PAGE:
Protein Dynamics and Ion Traffic in Bacterioferritin Function: A Molecular Dynamics Simulation Study on wild-type and Mutant Pseudomonas Aeruginosa BfrB

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© 2016 John Wiley & Sons, Inc. All rights reserved. Bacterioferritin (Bfr) is a spherical cage-like protein that functions in the regulation of iron homeostasis in bacteria. Bfr captures and compartmentalizes soluble but potentially toxic Fe2+ in the form of a bioavailable ferric (Fe3+) mineral inside its hollow cavity. When iron is needed, Fe3+ is reduced and mobilized into the cytosol as Fe2+. Key to the function of Bfr is its ability to allow iron ions to flow in and out of its interior cavity, which is likely imparted by a flexible protein shell. In this chapter, we review insights obtained from recent molecular dynamic (MD) simulations regarding the conformational flexibility of Bfr and its impact on ion flux across the Bfr shell. The MD simulations of wild type and two mutants of BfrB from Pseudomonas aeruginosa (Pa BfrB) indicate the presence of coupled thermal fluctuations (dynamics) in the 4-fold and B-pores of the wild-type protein, which are key to enable passage of cations through the protein shell using ferroxidase and B-pores as conduits. In contrast, the mutants exhibit suppressed dynamics at these pores, which is linked to their reduced ion efflux across the protein shell. Also affected by the dampened motions of the pores are the ferroxidase centers that are highly dynamic in wild-type BfrB, but significantly less so in the mutants. The lower flexibility of the mutants compromises the conformational agility of their ferroxidase centers, which adversely affects their abilities of iron oxidation and uptake. Taken together, the simulation results suggest that Fe2+ traffic across the Pa BfrB shell via B-pores, and a vast network of dynamic motions exists that connects 4-fold and B-pores with ferroxidase centers and that is crucial for efficient ferroxidase activity and for the permeation of ions across the Bfr cavity.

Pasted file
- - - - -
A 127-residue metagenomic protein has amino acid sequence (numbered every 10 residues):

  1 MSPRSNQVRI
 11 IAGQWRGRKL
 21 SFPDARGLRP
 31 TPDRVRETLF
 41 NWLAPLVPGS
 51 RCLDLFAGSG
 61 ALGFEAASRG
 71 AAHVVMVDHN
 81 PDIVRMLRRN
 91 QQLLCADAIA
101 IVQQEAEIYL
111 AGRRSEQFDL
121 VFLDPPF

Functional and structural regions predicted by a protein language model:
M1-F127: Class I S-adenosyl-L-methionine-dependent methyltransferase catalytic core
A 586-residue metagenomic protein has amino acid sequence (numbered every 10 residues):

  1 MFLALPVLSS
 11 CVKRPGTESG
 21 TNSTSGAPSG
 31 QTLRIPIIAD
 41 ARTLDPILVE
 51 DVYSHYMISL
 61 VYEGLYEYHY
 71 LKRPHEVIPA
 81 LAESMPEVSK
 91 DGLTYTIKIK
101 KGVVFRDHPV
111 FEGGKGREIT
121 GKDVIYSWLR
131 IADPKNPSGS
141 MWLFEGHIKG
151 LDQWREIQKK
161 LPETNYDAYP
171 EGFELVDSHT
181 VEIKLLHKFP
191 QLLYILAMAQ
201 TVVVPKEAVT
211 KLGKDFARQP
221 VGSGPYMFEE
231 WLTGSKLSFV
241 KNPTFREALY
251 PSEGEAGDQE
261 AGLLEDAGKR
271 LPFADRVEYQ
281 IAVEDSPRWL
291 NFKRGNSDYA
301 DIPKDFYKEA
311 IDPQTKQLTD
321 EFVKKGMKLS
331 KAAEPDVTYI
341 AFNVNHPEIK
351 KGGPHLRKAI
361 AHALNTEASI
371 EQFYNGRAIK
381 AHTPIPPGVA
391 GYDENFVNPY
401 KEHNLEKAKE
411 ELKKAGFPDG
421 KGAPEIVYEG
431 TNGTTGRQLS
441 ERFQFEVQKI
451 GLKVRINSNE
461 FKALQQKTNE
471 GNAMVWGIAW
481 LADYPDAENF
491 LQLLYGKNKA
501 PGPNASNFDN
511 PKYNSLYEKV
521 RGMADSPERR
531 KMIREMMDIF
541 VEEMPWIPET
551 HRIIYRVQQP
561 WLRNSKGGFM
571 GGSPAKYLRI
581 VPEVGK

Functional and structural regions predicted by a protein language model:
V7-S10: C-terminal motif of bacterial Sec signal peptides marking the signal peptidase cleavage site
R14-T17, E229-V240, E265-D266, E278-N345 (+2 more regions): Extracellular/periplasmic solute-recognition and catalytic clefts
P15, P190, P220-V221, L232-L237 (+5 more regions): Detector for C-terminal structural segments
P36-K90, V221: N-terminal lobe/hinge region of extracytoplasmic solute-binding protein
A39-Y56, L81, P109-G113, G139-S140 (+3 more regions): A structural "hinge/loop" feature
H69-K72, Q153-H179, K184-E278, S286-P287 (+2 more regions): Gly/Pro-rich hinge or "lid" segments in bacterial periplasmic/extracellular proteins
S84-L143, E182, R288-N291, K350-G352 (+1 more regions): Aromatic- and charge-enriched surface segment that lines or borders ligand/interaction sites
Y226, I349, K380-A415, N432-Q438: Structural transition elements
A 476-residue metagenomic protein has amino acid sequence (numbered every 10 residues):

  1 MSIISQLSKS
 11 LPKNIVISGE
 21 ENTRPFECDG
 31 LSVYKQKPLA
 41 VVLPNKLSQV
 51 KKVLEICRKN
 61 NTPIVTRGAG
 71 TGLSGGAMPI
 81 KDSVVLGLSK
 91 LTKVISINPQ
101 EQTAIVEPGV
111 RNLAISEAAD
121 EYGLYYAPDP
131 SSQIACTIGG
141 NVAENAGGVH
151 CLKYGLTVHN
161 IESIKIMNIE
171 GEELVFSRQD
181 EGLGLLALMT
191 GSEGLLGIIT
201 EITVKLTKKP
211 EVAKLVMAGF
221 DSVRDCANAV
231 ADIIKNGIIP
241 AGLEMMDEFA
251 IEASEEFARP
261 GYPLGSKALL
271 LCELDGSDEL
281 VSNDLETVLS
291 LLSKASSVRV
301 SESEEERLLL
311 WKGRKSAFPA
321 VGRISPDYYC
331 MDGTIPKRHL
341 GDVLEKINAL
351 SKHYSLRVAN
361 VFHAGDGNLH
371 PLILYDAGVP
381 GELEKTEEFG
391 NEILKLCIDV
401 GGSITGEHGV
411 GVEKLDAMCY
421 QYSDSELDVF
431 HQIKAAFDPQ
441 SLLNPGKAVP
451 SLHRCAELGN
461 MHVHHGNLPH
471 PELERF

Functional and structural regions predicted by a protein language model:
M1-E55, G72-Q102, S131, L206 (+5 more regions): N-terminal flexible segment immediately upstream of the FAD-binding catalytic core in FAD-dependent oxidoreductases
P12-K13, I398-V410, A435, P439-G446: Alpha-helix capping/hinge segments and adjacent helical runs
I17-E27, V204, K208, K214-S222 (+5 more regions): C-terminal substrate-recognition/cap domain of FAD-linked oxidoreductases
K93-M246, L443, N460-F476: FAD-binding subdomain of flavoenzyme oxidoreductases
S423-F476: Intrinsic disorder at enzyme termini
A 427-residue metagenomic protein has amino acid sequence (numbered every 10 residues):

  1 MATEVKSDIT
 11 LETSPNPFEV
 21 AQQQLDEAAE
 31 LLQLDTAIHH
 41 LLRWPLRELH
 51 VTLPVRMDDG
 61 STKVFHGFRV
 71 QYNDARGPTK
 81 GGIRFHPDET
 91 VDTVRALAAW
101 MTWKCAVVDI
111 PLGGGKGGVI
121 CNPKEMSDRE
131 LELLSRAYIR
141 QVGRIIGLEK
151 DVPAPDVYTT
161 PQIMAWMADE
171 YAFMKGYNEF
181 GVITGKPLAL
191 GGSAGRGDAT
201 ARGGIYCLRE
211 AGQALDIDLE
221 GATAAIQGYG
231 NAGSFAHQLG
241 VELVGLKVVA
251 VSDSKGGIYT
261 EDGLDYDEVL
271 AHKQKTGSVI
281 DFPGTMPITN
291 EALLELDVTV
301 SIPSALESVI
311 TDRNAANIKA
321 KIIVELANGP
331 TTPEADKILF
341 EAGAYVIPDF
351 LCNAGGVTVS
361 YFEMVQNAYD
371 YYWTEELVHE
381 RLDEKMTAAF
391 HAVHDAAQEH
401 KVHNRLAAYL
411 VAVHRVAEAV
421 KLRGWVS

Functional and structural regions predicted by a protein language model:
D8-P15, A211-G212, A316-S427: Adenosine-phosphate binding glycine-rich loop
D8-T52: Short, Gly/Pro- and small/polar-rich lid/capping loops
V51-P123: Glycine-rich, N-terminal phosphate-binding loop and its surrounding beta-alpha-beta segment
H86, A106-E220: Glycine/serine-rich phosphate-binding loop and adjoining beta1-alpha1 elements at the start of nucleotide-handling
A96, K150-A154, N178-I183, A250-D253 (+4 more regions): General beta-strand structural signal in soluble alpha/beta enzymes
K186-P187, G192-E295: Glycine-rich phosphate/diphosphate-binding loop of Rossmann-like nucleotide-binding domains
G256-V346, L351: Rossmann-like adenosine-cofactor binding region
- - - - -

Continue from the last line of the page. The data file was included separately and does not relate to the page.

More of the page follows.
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Stress and Environmental Regulation of Gene Expression and Adaptation in Bacteria

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